Tuesday, October 4, 2011

Benefits Wouldn't Outweigh the Cost of the XL-Keystone Pipeline

NORMAN — Numerous oppositional arguments to the proposed pipeline have been presented, and I agree with all. It is said that many jobs will be created by pipeline construction and operation, but the numbers are exaggerated, and, more important, almost all of the jobs are temporary and the pipeline would increase local environmental problems.

Part of President Obama’s inaugural address, presented in January, 2009, was as follows: “That we are now in the midst of a crisis is well understood. ... Our economy is badly weakened, a consequence of greed and irresponsibility on the part of some, but also our collective failure to make hard choices and prepare the nation for a new age. ...”

Now we have one of the so-called hard choices, but it is really simple! Construction of the proposed Keystone pipeline would facilitate continued dependence on petroleum in the U.S., and environmental destruction in Canada. It is clearly not in our national interest, nor is it in the global interest, and it should not be built.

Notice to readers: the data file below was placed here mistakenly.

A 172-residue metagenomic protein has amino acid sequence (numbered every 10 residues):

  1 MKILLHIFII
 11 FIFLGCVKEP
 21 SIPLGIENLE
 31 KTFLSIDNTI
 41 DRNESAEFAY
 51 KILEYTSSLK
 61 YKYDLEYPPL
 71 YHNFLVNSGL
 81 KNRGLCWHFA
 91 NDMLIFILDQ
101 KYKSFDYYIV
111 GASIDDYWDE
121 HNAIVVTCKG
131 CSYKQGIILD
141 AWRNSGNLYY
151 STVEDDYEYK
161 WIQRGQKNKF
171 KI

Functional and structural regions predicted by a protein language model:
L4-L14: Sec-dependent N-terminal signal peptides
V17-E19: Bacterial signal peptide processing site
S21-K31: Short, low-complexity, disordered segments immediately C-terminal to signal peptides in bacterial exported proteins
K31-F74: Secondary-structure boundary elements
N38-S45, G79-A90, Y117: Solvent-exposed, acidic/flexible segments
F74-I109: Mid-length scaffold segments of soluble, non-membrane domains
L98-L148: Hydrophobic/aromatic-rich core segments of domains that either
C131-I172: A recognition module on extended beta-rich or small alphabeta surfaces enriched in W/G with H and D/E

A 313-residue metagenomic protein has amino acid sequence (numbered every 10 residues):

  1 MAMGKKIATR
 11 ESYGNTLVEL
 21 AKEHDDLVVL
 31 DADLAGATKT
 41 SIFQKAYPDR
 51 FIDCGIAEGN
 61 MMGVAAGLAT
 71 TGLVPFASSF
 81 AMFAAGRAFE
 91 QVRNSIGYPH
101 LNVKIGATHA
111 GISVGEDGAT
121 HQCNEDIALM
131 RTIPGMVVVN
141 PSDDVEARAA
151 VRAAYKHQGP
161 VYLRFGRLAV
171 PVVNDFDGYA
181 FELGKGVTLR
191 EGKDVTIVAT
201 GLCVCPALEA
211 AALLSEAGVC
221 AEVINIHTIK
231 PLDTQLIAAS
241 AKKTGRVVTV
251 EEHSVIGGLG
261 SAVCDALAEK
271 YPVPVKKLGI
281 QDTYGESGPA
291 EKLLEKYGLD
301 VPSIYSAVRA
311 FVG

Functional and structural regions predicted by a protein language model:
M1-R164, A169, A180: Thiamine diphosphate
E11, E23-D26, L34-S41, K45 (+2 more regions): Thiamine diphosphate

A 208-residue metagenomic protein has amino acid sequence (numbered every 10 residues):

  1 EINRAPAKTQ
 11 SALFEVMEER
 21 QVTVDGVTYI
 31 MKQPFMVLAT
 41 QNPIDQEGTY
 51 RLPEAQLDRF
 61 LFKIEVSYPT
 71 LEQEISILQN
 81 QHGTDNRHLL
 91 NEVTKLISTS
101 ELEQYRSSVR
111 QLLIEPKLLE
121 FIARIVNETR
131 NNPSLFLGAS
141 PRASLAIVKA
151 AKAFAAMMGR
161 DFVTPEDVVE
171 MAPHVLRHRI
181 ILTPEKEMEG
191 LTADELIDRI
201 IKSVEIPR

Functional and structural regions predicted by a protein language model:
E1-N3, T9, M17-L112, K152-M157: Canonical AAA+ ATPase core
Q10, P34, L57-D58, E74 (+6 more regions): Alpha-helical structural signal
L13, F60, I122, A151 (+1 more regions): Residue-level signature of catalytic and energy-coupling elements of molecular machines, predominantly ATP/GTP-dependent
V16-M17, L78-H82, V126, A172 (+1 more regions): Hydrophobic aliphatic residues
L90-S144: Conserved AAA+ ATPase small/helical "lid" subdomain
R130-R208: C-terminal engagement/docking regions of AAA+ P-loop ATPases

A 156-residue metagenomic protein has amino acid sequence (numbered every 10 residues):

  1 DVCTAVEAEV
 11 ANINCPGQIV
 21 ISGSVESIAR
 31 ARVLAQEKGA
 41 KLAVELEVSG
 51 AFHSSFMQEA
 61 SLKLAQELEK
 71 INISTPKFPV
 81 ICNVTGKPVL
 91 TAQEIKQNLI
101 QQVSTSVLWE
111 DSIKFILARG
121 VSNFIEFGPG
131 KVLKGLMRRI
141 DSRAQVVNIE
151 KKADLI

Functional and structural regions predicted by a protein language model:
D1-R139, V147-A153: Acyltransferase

There can be many more jobs here that would help solve long-range problems. For example, our oil usage is about twice the per capita usage in Europe, which has a far more extensive system for transportation by rail. This situation in our country would be relieved by construction jobs for development here of energy-efficient systems for transportation by rail.

Our society needs to make a large transition away from oil, but this has not occurred in spite of decades-long warnings. Such transition will be painful, but less painful than the transition that would be forced on us soon by natural processes. Such natural processes arise from increase of population and associated emissions of greenhouse gases, and from associated resource depletion and rising prices of food and other essentials.

The Keystone XL pipeline would exacerbate these problems. It would postpone the societal transition that we sorely need, and it would facilitate the environmentally destructive and grossly emissive mining of tar sands in Ontario.

Jared Diamond, in his book, Collapse, notes that societal demise is often a sudden consequence of environmental neglects and environmental destruction. We must not fall victim to attitudes of hubris and exceptionalism.

Letter to the Editor

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